New texting-while-driving fines, hybrid vehicle tax take effect - DC News FOX 5 DC WTTG

New texting-while-driving fines, hybrid vehicle tax take effect in Virginia

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ALEXANDRIA, Va. -

Federal safety officials have long recommended all hand-held cell phone use by drivers be banned. That is what lawmakers in Maryland and the District have done.

Virginia has taken another step in that direction with hefty fines, but easy outs for drivers who get caught.

Texting and driving has been against the law in Virginia, but now it's a primary offense - meaning police can stop and ticket you for texting and driving and for no other reason.

"I consider it dangerous and distracting," says Angela Mumeka, "and I'm glad they're finally doing something about it."

It will cost you $125 for a first offense. $250 if you are caught again.

"I'm sure it's a primary cause of accidents all the time," says Cara Bachenheimer, a parent of teenage drivers. "You can't look out the windshield and do a text. It's hard enough to walk and text."

But here is the catch: it is still legal to talk on your phone while driving in the Commonwealth and messing with your GPS is okay, too. You just can't send text messages - even when you are stopped at a light.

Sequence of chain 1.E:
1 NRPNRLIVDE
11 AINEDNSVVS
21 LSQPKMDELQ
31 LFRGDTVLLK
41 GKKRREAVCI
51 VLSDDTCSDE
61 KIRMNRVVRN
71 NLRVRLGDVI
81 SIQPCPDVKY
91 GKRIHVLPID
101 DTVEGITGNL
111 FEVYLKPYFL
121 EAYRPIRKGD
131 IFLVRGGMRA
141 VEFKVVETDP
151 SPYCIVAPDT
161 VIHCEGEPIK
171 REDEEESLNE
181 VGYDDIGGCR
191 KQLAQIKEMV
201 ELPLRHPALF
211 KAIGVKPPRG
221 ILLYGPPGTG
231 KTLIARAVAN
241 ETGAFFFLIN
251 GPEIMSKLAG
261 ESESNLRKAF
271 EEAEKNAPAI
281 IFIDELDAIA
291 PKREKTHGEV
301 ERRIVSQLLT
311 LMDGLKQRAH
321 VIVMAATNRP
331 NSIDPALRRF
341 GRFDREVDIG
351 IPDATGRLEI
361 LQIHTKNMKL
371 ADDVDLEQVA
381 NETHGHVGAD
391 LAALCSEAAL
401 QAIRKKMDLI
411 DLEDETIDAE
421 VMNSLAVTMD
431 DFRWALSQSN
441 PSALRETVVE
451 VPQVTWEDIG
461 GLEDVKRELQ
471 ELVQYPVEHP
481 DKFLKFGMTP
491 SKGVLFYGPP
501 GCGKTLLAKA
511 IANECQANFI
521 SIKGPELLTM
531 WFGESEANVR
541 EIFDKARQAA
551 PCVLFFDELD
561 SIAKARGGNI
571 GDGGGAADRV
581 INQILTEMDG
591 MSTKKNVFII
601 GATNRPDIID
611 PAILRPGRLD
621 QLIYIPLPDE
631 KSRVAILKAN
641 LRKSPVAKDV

"I think it's worse than being drunk," says Bernard Spaulding. "Because drunk, you're looking - everything's a haze. But when you're down staring at your lap, you don't see nothing."

Also starting Monday, Virginians who own a hybrid car are getting taxed $64 a year. That move by Virginia lawmakers is getting bad reviews from hybrid car owners Suzanne Cleary and Ron Brandt.

“There must be somebody who thinks this is a good idea," says Mr. Brandt. "But I don't know who they are."

"It doesn't make sense," says Cleary. "Especially when the federal government has given incentives for people to buy a Prius or other hybrid cars. I can't see that it makes sense at all. I think this law should be repealed."

That is just what a state senator from Alexandria says he is going to try to do come next January.

"We have a 45-day legislative session," says Sen. Adam Ebbin, a Democrat. "There's some things we do well in 45 days and there are some things we do poorly in 45 days. And this is one of the things that the General Assembly did extremely poorly."

The tax for hybrid car owners was to be $100 a year, but was knocked down to $64 as a compromise.

As for that loophole in Virginia's new texting-while-driving ban, state police say if you claim you weren't breaking the law because you were making a call or using your GPS, they can still ticket you for reckless driving, no matter what you were doing.


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